In 1933, German chancellor Adolf Hitler promised Mercedes-Benz the 500,000-reichsmark (approximately $3 million today) incentive offered to any German racing team willing to campaign a car in the new grand prix era beginning the following year. To the Führer's chagrin, Ferdinand Porsche stepped forward to request equal treatment. Porsche presented drawings of a supercharged V-16 engine ideal for propagandizing Germany's technical eminence and nominated the Auto Union combine as Mercedes-Benz's sparring partner. Hitler's resolution - an equal split of the sponsorship largesse - triggered the Age of Titans, one of the fiercest rivalries in motorsports history.
The new-for-1934 grand prix formula was intended to curb speeds by limiting the maximum (not the usual minimum) car weight to 750 kilos (1654 pounds, not including tires and liquids). Rules writers expected the incumbent Alfa Romeo, Bugatti, and Maserati teams to field 3.0-liter engines producing about 200 hp. What they got was a major surprise. Before the 750-kilo era ended in 1937, the two German teams pummeled rivals - and each other - with supercharged engines that topped 6.0 liters and 500 hp. The lighter materials, exotic fuels, suspension advancements, and streamlining implemented by these so-called silver arrows fostered 200-mph racing speeds.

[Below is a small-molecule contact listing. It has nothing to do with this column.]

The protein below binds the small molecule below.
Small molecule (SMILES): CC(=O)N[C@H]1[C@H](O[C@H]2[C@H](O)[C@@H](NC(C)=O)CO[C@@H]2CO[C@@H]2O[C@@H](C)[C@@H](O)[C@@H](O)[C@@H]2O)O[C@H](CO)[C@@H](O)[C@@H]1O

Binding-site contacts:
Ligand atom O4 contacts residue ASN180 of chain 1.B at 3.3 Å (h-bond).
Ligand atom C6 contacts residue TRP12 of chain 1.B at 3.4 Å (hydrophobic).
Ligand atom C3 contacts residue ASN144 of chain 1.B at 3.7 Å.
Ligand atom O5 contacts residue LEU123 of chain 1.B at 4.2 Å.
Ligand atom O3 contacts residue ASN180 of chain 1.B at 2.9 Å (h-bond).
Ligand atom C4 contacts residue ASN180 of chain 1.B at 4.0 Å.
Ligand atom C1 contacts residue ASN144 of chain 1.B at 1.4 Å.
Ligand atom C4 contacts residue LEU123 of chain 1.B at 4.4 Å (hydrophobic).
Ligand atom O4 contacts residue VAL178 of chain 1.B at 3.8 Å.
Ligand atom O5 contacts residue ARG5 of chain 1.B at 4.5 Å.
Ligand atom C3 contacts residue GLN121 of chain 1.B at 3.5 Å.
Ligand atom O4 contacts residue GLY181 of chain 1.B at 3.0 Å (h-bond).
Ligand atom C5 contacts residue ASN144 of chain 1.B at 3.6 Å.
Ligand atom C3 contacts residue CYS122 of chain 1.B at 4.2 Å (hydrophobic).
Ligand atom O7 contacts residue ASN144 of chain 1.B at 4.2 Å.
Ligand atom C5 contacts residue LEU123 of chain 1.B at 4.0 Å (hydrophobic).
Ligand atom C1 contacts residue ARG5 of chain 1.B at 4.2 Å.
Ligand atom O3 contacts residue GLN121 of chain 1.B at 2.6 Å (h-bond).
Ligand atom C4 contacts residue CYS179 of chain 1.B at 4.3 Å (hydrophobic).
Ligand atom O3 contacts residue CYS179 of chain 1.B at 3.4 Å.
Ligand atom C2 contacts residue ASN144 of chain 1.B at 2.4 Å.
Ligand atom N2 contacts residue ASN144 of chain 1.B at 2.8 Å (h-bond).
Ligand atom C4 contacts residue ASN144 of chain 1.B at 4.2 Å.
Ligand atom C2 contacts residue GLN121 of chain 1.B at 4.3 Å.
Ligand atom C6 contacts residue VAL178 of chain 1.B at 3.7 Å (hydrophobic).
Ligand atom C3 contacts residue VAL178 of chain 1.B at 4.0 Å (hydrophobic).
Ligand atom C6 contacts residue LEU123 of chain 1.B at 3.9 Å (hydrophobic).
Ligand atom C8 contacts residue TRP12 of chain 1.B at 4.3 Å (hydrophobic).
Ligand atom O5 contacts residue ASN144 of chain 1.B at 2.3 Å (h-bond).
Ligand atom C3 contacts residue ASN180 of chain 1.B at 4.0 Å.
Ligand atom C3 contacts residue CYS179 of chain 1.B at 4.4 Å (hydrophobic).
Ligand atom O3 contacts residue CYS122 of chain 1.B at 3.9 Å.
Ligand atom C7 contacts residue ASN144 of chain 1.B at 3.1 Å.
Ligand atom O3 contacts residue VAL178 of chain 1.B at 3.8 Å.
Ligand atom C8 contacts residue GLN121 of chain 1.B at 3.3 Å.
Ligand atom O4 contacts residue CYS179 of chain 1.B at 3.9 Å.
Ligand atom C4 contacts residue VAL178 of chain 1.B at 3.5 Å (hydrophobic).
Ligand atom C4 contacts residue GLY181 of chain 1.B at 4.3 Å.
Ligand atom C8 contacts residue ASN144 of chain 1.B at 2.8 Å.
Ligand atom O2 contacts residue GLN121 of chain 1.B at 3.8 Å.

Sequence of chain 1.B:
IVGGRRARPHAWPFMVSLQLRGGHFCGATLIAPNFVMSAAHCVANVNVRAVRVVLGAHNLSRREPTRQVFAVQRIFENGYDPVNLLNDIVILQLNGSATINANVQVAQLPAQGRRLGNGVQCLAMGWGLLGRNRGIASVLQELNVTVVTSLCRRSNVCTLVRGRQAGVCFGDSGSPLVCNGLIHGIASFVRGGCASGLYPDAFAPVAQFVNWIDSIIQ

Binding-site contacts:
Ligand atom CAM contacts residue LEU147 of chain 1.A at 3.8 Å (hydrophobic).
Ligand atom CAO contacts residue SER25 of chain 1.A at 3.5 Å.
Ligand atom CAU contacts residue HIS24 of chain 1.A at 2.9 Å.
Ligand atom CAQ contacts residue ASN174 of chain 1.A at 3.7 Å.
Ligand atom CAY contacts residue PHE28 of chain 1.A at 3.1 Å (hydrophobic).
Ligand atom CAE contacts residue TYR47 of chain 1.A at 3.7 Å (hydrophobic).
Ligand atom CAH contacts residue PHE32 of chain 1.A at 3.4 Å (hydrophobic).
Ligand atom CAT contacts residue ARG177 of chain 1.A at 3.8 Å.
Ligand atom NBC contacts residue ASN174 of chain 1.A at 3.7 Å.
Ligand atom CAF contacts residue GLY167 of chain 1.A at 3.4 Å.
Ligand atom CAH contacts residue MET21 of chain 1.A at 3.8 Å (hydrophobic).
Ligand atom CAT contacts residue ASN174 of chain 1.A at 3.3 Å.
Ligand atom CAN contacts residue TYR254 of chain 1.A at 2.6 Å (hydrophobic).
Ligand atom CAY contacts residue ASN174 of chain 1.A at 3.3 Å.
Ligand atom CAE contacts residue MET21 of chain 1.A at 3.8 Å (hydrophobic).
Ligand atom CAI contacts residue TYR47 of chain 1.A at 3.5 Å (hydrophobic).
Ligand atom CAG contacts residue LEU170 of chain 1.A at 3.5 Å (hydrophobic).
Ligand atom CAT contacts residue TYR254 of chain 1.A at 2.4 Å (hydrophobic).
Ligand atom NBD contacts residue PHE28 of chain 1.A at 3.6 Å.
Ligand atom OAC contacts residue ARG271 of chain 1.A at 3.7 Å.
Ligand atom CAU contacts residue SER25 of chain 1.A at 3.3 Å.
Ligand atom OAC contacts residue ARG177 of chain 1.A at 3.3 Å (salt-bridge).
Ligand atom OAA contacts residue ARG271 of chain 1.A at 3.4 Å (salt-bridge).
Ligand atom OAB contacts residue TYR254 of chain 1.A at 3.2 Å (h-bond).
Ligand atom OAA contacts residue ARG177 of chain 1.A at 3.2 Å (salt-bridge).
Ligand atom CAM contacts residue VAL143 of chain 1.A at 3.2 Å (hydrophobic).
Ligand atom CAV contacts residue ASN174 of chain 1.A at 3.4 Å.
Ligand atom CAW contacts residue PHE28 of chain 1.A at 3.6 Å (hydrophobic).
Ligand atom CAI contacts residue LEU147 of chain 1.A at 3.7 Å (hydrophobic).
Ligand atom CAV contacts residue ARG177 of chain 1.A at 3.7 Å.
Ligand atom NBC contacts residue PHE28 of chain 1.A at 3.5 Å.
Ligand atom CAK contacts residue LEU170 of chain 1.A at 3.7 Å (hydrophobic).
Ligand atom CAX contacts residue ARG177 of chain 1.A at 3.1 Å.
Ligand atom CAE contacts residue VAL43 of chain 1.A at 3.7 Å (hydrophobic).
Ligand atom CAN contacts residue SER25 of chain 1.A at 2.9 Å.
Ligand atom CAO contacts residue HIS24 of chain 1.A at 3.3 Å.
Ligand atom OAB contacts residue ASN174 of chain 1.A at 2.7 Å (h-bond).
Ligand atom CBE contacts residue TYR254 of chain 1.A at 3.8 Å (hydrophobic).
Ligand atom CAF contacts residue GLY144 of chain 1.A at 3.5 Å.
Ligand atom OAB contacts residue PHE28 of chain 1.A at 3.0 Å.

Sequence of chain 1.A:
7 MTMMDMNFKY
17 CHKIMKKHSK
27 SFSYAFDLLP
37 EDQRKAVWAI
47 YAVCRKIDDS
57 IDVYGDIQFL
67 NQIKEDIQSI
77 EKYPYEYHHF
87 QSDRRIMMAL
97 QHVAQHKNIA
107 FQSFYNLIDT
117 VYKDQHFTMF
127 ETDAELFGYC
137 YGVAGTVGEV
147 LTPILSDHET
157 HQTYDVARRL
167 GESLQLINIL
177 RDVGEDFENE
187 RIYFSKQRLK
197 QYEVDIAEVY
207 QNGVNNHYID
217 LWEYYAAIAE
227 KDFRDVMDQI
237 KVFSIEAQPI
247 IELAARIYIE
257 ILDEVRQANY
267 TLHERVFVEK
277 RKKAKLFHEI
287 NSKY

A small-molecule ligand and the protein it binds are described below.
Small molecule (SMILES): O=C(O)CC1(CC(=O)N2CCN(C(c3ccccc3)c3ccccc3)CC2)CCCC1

Mercedes-Benz and Auto Union butted heads on forty-seven occasions between 1934 and 1939, with the front-engine Mercedes cars from Stuttgart winning twenty-eight times versus eighteen victories for the mid-engine team from Chemnitz. Both teams were trumped but once, when an unstoppable Tazio Nuvolari triumphed in the 1935 German Grand Prix in an Alfa Romeo campaigned by Scuderia Ferrari.
The heroic Germans fought equally hard in mountain-climb and speed-record venues. Over six seasons, Mercedes won three climbs and shattered seventeen speed records, versus seventeen climb victories and forty-one speed records achieved by the Auto Union team.